Labour demand Gavin Williamson be 'held responsible for exam fiasco' after Ofqual chief Sally Collier quits
Gavin Williamson is facing calls to quit over his handling of A-level and GCSE exams
Labour have demanded that Gavin Williamson be "held responsible” for the exams grading row following the resignation of Ofqual chief Sally Collier.
Shadow Education Secretary Kate Green said the regulator had been treated as the "fall guy" for England's exam fiasco as she accused ministers of "washing their hands of blame".
Ms Collier announced her resignation on Tuesday following anger over a controversial algorithm which resulted in almost 40% of students' grades being downgraded in the absence of exams cancelled by the coronavirus pandemic.
Mr Williamson, who has already apologised to students for "distress" caused by the handling, has refused to comment on reports that he had offered his resignation to Boris Johnson but was rejected.
But Ms Green said parents and teachers would expect ministers and not just officials to "take responsibility" for the exams chaos.
"I don't think the fall guy should have been Ofqual, they've got questions to answer, but ultimately the responsibilty for this exam fiasco sits fair and square with ministers," she told Sky News.
"Ministers who were warned as we now know several weeks ago about the problems with the algorithm that Ofqual was proposing to use, an algorithm Ofqual had designed to meet the instructions they had had from ministers.
"Now ministers appear to be trying to wash their hands of blame and trying to push it off onto Ofqual.
"I think students, their parents and teachers will see straight through that. They will expected the Government to take responsibility for the fiasco."
But Ms Green stopped short of calling for Mr Williamson to resign from his role, saying instead that she planned to probe the Government over their decisions when MPs return to parliament next month.
Meanwhile, Liberal Democrat education spokesperson Layla Moran said the Education Secretary had "lost the trust" of pupils and should step down.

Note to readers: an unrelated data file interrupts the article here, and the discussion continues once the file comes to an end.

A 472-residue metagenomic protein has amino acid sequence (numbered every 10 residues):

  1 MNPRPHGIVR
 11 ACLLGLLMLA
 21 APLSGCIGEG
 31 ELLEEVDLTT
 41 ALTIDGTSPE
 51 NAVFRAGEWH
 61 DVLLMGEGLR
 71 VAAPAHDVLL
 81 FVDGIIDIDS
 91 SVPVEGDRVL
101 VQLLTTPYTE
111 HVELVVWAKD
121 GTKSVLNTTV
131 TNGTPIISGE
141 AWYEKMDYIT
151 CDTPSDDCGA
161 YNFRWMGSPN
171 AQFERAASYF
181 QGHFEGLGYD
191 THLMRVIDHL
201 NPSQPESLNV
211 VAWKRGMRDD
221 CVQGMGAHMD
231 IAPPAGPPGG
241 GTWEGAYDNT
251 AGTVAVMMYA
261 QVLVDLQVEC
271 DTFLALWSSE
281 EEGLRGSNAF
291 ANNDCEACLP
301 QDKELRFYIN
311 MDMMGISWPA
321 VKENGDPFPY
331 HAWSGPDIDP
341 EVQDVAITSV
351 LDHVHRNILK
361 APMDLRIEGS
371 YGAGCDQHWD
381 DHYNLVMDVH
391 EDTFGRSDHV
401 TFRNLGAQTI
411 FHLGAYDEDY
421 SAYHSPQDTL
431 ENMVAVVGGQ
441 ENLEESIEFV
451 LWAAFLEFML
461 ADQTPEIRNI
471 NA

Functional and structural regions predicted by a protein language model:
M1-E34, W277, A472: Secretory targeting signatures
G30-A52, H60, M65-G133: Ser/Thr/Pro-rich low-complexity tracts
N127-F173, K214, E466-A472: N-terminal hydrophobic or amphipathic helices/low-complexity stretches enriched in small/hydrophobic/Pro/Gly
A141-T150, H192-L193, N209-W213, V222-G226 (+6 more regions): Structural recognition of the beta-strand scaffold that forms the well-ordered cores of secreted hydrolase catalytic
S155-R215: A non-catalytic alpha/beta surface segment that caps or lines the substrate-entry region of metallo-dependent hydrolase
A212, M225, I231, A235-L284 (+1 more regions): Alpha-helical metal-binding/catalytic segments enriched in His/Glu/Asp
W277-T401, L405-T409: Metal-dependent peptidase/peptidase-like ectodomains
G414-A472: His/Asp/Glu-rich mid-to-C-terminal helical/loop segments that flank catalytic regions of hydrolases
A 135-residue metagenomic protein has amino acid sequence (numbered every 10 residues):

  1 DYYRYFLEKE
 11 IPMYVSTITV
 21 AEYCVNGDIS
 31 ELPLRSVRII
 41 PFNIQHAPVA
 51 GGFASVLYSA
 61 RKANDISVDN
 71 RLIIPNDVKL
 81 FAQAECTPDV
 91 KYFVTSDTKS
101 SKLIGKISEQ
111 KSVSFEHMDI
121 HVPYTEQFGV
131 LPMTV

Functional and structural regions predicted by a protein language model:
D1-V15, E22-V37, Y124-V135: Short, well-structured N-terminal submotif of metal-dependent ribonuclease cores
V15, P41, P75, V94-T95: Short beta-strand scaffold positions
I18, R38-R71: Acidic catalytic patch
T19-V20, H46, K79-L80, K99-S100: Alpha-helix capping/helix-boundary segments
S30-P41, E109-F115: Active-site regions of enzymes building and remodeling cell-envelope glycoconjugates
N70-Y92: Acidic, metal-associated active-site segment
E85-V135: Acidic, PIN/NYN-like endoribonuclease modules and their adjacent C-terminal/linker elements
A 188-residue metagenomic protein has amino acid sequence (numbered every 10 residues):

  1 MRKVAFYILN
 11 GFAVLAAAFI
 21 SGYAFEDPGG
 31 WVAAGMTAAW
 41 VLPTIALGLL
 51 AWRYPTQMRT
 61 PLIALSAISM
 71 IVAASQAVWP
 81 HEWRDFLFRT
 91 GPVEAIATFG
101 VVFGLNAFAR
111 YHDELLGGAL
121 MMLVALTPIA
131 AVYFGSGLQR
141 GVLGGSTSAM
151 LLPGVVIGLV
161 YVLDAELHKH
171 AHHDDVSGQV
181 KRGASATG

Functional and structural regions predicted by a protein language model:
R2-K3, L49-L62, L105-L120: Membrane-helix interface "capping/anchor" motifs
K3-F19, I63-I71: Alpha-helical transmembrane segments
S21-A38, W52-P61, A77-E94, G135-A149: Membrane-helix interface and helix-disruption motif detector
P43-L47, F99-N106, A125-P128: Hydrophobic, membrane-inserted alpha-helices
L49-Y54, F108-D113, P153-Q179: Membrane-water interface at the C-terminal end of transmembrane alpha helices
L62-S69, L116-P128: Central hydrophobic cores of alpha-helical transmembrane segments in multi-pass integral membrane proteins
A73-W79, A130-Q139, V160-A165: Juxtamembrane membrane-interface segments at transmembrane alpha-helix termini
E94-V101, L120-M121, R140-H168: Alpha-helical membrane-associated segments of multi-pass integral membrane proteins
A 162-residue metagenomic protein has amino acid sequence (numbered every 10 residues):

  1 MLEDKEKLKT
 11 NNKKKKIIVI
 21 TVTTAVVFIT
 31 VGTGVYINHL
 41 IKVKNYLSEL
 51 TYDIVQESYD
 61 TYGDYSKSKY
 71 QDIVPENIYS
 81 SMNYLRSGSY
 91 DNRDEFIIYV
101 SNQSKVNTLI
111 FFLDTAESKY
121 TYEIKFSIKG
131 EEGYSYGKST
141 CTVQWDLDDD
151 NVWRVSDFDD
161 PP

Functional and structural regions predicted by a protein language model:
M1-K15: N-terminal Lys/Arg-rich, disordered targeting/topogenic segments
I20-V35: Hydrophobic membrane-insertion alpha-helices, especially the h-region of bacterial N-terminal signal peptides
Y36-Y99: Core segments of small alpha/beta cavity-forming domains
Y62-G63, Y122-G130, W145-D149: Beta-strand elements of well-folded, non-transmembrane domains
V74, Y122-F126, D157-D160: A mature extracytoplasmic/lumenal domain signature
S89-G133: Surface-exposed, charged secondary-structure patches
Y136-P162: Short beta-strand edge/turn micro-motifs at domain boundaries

"It is incredibly disappointing that Gavin Williamson has refused to take responsibility for the combination of initial school return failure and the more recent exam fiasco and has instead allowed to let someone else take the blame," she said.
"He has lost the trust of students, parents and teachers who he failed to consult, leaving universities and colleges in chaos.
"Meanwhile the Prime Minister is still yet to apologise for the stress and harm his government caused to students, parents and teachers.
"Gavin Williamson is simply not the person the deliver a safe return to schools and must resign."
HALFON: IS OFQUAL FIT FOR PURPOSE?
Tory MP and Education Committee chairman Rob Halfon — whose cross-party group was set to quiz Ms Collier next week - told PoliticsHome he was “surprised” at the timing of the chief regulator's exit.
He said: “On a human level, it’s clearly very tough for her and she’s a dedicated public servant and it’s not a nice thing to happen to anyone and I wish her well in whatever she does.”
But said Ofqual now faced questions over whether the organisation is “fit for purpose”.
Mr Halfon asked: “Should it just be reintegrated back into the department? Because they’re supposed to be an independent regulator but clearly the decision-making appears to have become a big mess.
“How are they going to steady the ship? What are they going to do to avoid a repeat performance? Are they going to answer the questions that our select committee and others have legitimately been asking?”
Asked whether Mr Williamson himself should take responsibility for the row as Labour and the Lib Dems have argued, Mr Halfon said: “These are the questions that I want my committee to find out. My committee is not a Stalinist show trial sending people to the gallows — my committee is there to find out what goes on. But I’m certainly not calling for anybody to resign.”
Pressed on whether Ofqual could rebuild trust under new leadership, the Education Committee chairman said: “They have to. They have to show they’re fit for purpose. We need to know is it still a genuinely independent regulator or not.
"They need to communicate much better because the communication has been a bit of a disaster. And they explain what went wrong and why.”